“South Africans would always rather jump in the car to go an buy something than buy it over the internet,” says Andrew Smith, director of YuppieChef. He’s right. And it means that if you can design an e-commerce site that sells in South Africa, you can do it anywhere.
At the end of May, there was a free one day conference about South African, digital entrepreneurship: Net Prophet. Andrew Smith, a director of South Africa’s most delightful e-commerce site, YuppieChef, gave a great talk about e-commerce in South Africa. It was called E-commerce is not a technology problem.
Andrew covered user experience and customer experience in a completely jargon-free way. And he offered a great summary of the themes that an e-commerce operations needs to consider.
Of course e-commerce is not primarily a technology problem. But when you meet organisations starting e-commerce operations, you still need to spell it out every time. A great example from Andrew:Â Pick and Pay’s website is high on technology and short on selling. The search engine returns results, sure, but if you search for milk, you get milk stout and milky bar buttons coming up first. Surely cartons of milk would make better sense.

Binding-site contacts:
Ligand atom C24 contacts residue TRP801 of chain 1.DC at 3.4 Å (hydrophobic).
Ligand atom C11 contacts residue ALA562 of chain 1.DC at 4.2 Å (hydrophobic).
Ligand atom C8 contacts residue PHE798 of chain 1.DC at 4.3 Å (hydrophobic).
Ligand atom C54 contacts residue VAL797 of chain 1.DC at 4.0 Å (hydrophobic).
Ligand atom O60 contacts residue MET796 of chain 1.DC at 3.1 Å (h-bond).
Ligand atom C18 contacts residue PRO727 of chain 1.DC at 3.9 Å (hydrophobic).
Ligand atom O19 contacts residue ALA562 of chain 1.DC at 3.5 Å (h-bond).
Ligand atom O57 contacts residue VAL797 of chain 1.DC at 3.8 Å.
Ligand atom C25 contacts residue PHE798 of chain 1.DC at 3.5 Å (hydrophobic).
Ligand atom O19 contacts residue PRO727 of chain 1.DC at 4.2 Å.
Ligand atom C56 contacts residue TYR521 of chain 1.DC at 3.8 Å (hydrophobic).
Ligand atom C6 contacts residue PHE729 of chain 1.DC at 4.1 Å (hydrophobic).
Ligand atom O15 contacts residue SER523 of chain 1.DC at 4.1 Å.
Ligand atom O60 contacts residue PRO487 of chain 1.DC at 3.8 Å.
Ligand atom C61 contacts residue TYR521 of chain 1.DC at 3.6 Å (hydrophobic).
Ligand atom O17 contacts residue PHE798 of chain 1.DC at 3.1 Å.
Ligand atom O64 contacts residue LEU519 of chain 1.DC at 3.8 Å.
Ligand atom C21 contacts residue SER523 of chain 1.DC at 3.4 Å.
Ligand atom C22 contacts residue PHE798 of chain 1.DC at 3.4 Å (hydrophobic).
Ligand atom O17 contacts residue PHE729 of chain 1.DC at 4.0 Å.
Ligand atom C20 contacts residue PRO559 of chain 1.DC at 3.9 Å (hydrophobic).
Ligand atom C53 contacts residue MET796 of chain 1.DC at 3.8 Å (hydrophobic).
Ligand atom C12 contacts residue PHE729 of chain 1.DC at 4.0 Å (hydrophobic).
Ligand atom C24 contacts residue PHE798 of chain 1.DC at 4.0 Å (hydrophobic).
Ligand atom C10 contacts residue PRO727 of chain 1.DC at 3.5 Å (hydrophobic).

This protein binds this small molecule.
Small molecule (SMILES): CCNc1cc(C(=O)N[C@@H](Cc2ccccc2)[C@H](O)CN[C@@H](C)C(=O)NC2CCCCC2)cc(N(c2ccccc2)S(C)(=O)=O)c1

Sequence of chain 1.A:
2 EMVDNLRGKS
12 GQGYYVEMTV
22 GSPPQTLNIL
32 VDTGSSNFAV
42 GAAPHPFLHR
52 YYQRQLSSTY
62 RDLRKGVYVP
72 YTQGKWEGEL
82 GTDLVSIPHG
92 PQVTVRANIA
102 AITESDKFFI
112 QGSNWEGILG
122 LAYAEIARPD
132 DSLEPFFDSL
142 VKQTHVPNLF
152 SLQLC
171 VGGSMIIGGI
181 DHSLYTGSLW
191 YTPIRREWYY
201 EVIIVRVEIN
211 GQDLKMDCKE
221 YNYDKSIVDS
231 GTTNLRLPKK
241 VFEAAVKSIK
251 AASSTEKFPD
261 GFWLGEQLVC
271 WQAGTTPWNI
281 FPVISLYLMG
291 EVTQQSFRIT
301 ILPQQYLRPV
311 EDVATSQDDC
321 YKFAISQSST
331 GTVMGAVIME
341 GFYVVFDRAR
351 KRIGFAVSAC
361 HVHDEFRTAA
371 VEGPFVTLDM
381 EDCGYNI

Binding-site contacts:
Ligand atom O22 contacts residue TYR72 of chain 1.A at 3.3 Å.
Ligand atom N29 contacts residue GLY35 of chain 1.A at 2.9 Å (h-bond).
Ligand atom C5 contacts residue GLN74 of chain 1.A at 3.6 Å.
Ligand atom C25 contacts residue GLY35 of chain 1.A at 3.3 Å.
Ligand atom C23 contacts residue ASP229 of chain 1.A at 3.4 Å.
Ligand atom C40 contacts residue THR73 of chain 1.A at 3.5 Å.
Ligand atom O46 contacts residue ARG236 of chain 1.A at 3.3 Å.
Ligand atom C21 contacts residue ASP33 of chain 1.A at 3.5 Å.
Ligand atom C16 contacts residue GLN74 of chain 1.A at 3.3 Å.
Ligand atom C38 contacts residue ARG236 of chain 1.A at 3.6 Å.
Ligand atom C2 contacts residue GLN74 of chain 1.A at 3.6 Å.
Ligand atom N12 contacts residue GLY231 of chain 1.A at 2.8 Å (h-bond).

(My limited experience of talking to the Sainsbury’s and Occado teams in the UK tells me that getting supermarket IA right takes about 2 years, or four iterations. So don’t give up, Pick and Pay).
Andrew also offers some great checklists for what it takes to run a successful e-commerce operation.
- Product: Hard to find, trusted brands, easy to deliver
- Marketing: Offline credibility, word of mouth, community
- Customer service: Real people, in touch, full time
It’s a great introduction.Â But what’s really intriguing is that online trust-building and persuasion tactics don’t seem to be enough. Andrew is convinced that in South Africa, you have to establish trust via telephone calls and offline marketing. Like I said: if you can build a successful e-commerce business in South Africa, you can do it anywhere.